Still a lot of questions about Ravens' possible CBA violation

Left to right, #46 Cavellis Luckett, #35 Shareece Wright, #7 Ryan Mallett and #81 Chris Moore, train during the rookie minicamp at Under Armour Performance Center.
Left to right, #46 Cavellis Luckett, #35 Shareece Wright, #7 Ryan Mallett and #81 Chris Moore, train during the rookie minicamp at Under Armour Performance Center. (Kim Hairston / Baltimore Sun)

There are still too many questions about the Ravens potential violation of the collective bargaining agreement during the recent rookie minicamp to know how hard the league could eventually come down on the team.

This is what we know: The Ravens acknowledge players were in full pads for about five minutes during a non-contact punt protection drill, which is against CBA rules. Fully-padded practices are not permitted during the rookie minicamp or the organized team activities.


The Ravens claim they weren't fully aware the same rules that govern OTAs also apply to the rookie minicamp. However, they said when they realized they might be violating the CBA, they contacted their players' union representative, Benjamin Watson, and stopped the drill. Once it was confirmed they were in violation, they had players take their shoulder pads off and they resumed the drill.

Either the league or the NFL Players association was tipped off by what transpired and the NFL is now investigating the Ravens. Some form of discipline appears likely.

This is what we don't know: Will the practice video the league is reviewing clearly confirm the Ravens' version of events?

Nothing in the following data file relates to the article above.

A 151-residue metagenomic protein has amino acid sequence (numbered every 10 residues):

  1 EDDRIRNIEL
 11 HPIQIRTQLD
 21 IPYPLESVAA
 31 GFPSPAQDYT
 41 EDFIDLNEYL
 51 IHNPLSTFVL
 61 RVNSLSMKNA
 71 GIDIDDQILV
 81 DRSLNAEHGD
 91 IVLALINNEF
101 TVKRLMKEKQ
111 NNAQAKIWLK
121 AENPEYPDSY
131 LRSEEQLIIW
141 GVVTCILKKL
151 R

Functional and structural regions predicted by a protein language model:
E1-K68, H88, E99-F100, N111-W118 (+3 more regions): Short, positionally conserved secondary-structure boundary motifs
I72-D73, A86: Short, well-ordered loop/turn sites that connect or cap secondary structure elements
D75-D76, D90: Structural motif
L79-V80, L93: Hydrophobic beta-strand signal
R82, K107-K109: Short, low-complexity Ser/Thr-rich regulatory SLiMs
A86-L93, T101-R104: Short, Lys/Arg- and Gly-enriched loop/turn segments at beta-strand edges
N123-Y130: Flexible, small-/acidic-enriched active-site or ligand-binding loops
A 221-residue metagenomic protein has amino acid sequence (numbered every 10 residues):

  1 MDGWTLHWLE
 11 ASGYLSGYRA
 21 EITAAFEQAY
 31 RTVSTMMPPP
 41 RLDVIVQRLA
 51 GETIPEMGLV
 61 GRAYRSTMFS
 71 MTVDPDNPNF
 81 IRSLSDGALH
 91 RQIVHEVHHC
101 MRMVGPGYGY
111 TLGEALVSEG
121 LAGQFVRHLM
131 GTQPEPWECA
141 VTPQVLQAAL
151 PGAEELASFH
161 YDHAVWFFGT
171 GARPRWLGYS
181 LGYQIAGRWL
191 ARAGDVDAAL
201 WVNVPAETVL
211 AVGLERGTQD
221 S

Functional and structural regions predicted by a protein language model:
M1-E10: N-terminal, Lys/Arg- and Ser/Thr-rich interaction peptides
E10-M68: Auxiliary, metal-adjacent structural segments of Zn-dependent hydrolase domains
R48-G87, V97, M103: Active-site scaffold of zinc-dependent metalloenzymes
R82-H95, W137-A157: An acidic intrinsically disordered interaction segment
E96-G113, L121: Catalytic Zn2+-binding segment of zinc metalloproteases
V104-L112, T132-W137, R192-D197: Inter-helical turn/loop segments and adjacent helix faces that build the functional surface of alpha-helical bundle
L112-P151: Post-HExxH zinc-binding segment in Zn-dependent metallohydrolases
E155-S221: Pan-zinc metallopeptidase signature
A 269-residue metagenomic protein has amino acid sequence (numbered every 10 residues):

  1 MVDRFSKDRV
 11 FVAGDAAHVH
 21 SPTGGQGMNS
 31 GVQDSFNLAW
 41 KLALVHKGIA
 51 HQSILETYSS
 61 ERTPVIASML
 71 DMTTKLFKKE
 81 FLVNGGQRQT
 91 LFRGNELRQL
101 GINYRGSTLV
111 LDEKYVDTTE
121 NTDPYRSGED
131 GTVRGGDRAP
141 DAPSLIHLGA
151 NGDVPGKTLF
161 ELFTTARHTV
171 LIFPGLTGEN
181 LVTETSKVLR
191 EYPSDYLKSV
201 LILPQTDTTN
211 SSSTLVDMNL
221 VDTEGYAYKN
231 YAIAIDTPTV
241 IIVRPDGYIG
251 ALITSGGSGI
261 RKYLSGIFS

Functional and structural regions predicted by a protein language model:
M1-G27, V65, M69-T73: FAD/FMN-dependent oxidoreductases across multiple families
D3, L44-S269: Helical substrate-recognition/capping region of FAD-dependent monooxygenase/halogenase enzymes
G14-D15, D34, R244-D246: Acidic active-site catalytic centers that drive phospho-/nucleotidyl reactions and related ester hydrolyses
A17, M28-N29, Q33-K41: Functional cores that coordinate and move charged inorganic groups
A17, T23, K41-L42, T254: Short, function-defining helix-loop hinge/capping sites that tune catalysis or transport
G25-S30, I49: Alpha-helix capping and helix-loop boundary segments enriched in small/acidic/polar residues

Will the NFL buy the Ravens' explanation that the team didn't knowingly violate the CBA and instead erred out of confusion? An ESPN report yesterday indicated the league believes the Ravens did know the rules.

If the Ravens weren't aware of the rules, which have been in place for several years, was this the first time they've had players in pads at the rookie minicamp?

And finally, how – and when – will the league respond to the Ravens' gaffe?

The final question is the one generating the most speculation. I'm told there's no timetable for the decision, but you'd think the NFL will want to make a ruling before the Ravens have their first OTA next week.

As for the level of discipline, that will undoubtedly depend on what the league's investigation reveals.

There is a precedence of teams getting fined and forced to forfeit OTA or minicamp practices. In 2007, the Oakland Raiders canceled their final week of the offseason program after the union believed then-coach Lane Kiffin violated CBA rules with how he was running the on-field offseason workouts.

In 2010, the Ravens were dinged for a similar indiscretion, and they were forced to forfeit their final week of OTAs.

Two years ago, the Seattle Seahawks were ordered to cancel two future minicamp practices and coach Pete Carroll and the organization were fined more than $300,000 because of a violation with the amount of contact the team had during offseason practices.

Depending on what the league finds, the Ravens' discipline could look much like what the Seahawks got. Fines and a forfeiture of at least one of the OTAs have been constants in these situations. According to Pro Football Talk, the CBA stipulates the offending team would only lose draft picks if it committed multiple violations in the same year.

So the Ravens could dodge that bullet, but any way you look at it, this is a bad look for the organization. It also falls into the category of a self-inflicted distraction.